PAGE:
Vampire facials, multi – step skincare routine, intergalactic face masks: as far as innovation goes, the beauty world is on an endless quest for the next big breakthrough. It’s surprising then, that experts and skincare formulators alike are tapping into the powerful benefits of water, the most elementary ingredients of them all, and the back – to – basics protocol of hydration. Cutting – edge? Perhaps not. Necessary? Absolutely. Your best skin may be only be a splash away.
Dryness versus Dehydration
First things first: dryness and dehydration are not interchangeable terms when it comes to describing our complexion. Put simply, dry skin lack oil or lipids, while dehydrated skin lacks water. “Dry skin is a skin type”, explains Armelle Sourand, Chanel’s international scientific communications director. “But dehydration is a condition that anyone can experience”.
To the naked eye, distinguishing between the two isn’t so straightforward. Generally speaking, dehydration shows up as uneven skin tone, itchiness, redness, an overall feeling of tightness and an increase in fine lines, all of which may be symptoms of dryness, too.
Blame The Elements
Some skin woes are the upshot of changes happening internally (hello, hormonale breakouts), while others, like dehydration, present themselves as a by-product of daily life. The effect of the sun, wind, cold temperatures, central heating and air-conditioning – are even using your beauty products incorrectly, or at the wrong time of the day – can all contribute to dehydrated skin. And although dehydration is often exacerbated in the cooler months, it’s not confined to winter. “In summer, the sun damage to the skin’s upper lavers, which become less efficient at storing moisture to keep it supple and smooth. In winter, extreme cold can cause skin lipids to thicken, rendering them ineffective in retaining skin moisture”, explains Richard Parker, founder and director of research and development at Rationale.
And while anyone who travels regularly will attest to the havoc air travel can wreak on skin, it bears repeating: low humidity levels in planes (as little as three per cent) saps the skin of moisture. Mask accordingly.
Up Your Skincare Game
When it comes to keeping moisture in, it pays to know haw the skin’s barrier function works. The lowdown? The barrier is made up of cells held together by lipids, a bit like bricks bound by mortar. Dehydrated skin is prone to “gaps” in that brickwork. “(This) means moisture can escape, but, equally, if there are gaps, things can get in so what you find is that usually the more acute and prolonged the dehydration is, the more sensitive your skin becomes”, explains Emma Hobson, education manager for the International Dermal Institute and Dermalogica.
A compromised barrier means the ingredients in your skincare might not work as hard as they could do. “When the skin carrier is impaired, it affects the skin’s ability to absorb and retain ingredients from the products we are using”, says Helen Robb Lacey, Endota’s senior training consultant, nothing the importance of switching up your skincare routine seasonally to address these environmental changes.
The best approach is twofold: reach for hydrating products (hyaluronic acid is the gold standard) that increase water content in the skin; and moisturizing formulas, to prevent water being lost. “Serums are generally water-based and deliver ingredients deeper into the skin”, notes Robb Lacey. “Layering serums containing hyaluronic acid with a moisturizer that also contains hydrating ingredients helps to prolong skin hydration by binding water in the epidermis and limiting moisture loss”.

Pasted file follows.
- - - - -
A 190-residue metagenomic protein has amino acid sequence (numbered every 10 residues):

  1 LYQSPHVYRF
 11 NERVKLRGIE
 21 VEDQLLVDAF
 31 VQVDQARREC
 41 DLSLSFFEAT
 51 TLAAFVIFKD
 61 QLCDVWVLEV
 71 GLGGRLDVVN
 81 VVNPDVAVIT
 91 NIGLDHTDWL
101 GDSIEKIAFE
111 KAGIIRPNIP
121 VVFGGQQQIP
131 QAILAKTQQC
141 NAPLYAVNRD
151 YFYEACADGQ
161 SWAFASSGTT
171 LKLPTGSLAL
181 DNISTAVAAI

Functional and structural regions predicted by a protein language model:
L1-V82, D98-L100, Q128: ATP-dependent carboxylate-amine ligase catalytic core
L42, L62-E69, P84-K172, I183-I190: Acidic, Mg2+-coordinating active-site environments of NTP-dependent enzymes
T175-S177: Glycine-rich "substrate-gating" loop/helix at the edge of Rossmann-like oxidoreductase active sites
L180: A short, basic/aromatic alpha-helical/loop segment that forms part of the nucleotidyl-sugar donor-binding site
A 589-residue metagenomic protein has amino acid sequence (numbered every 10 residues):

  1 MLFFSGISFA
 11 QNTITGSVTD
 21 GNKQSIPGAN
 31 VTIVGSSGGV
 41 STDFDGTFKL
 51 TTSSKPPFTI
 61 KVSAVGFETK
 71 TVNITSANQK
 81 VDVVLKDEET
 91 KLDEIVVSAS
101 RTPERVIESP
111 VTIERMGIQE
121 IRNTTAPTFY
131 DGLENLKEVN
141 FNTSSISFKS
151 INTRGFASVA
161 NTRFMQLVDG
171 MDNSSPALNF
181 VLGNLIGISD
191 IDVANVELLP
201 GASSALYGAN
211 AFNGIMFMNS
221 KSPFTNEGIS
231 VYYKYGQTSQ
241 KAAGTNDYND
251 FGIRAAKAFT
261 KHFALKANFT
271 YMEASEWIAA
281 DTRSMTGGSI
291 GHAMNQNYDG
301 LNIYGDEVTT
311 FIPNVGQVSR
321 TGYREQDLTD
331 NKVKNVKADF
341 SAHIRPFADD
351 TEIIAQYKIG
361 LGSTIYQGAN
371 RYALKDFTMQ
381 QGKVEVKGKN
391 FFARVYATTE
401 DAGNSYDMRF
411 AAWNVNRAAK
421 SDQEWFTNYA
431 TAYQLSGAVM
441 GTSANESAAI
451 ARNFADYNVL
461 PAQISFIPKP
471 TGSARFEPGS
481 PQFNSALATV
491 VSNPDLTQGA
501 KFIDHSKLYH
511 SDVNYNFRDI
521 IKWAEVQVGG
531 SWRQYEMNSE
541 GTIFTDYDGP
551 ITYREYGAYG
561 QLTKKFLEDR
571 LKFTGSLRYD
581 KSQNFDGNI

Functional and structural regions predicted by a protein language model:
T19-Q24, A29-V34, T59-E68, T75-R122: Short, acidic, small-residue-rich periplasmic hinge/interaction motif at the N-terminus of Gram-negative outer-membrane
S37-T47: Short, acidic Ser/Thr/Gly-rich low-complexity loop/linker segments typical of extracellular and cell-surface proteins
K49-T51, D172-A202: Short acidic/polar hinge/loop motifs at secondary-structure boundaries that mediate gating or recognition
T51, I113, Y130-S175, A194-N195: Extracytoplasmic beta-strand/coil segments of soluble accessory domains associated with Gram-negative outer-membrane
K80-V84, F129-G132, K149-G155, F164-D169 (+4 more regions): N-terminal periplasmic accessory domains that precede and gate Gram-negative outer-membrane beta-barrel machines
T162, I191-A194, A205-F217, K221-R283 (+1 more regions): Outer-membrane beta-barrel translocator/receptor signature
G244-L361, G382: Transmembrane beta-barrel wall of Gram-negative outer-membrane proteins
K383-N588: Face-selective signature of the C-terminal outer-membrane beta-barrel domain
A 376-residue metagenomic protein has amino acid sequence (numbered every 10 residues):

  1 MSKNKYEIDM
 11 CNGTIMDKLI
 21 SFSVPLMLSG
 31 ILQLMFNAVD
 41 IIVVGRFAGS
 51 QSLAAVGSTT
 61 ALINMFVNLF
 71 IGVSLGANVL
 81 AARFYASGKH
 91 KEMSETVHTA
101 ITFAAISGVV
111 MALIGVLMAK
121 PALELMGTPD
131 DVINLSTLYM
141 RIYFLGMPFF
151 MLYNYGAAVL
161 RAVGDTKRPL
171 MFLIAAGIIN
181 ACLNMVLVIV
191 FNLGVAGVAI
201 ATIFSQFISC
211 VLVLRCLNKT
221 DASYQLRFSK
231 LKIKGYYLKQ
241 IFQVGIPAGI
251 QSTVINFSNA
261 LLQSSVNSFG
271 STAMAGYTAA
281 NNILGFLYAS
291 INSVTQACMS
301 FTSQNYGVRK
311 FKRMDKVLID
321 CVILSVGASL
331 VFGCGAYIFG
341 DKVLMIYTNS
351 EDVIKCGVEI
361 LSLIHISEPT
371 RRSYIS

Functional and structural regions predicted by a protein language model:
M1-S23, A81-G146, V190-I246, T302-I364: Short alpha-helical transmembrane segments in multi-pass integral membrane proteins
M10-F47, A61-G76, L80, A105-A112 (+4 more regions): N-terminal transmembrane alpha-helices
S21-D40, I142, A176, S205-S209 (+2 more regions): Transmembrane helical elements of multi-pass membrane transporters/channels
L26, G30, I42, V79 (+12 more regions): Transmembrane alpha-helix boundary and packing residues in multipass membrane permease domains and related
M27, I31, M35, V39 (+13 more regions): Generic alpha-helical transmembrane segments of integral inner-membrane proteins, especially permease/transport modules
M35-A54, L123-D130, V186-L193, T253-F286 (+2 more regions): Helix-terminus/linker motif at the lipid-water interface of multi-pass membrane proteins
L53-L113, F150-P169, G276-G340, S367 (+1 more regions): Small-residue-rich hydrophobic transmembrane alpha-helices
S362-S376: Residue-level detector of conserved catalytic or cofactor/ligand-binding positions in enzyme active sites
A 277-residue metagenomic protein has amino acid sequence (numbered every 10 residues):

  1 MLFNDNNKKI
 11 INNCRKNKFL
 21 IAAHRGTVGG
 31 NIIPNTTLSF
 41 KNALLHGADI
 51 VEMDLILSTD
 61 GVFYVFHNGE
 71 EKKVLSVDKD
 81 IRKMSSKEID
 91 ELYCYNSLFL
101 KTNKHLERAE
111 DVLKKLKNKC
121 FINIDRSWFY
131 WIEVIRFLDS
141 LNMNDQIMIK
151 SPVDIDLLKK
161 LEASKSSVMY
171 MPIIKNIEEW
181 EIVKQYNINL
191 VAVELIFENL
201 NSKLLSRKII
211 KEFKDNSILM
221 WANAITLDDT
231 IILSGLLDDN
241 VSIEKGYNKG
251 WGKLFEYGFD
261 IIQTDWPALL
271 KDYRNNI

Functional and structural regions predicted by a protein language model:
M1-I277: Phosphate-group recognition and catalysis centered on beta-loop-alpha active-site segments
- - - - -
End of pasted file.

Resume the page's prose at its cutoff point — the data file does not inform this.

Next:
The newest in – clinic treatments aim to complement at –home protocols by aiding the skin’s ability to absorb water. While skin needling, which involves tiny pinpricks to the skin, has been called out for being overly aggressive, if administered correctly it creates clear pathways for ingredients to penetrate the skin more efficiently. The same goes for next-gen ultrasound. “Sonophoresis is ultrasound technology that increases absorption of topical ingredients deep into the skin”, says Dr. Joseph Hkeik, aesthetic physician and owner of Sydney’s All Saints Skin Clinic.
Waste No Water
The key to upping hydration levels isn’t only in the products you daily, it’s in the way you use them. Timing, says Hobson, is everything. “After a shower you’ve got three minutes to put on your moisturizer, otherwise the moisture can evaporate rapidly”, she says, adding showers that are too long and too hot can also deplete moisture levels.
Moreover, in the winter months, when dehydration levels typically peak, scale back exfoliating to once a week – any more frequently and the process may strip the skin of its natural stores of hydration. And if you notice dryness throughout the day, consider swapping out your mattifying foundation: it might be absorbing too much moisture and oil from the skin’s surface at a time when you could actually use it.
Can Drinking Water Give You Great Skin?
Everyone knows that drinking water is good for you, but how it truly benefits your skin isn’t so clear. While recent research has found that upping your water intake may increase hydration in the stratum corneum (the outermost layer of the skin), a lack of scientific evidence means we can’t definitively conclude that drinking fluids is a fast track to better skin. “We need water for whole body functioning, but that’s not to say that if you drink more water you’re going t have this really plump hydrated skin from the inside out”, Hobos says. “That correlation doesn’t work”. It certainly can’t hurt, through.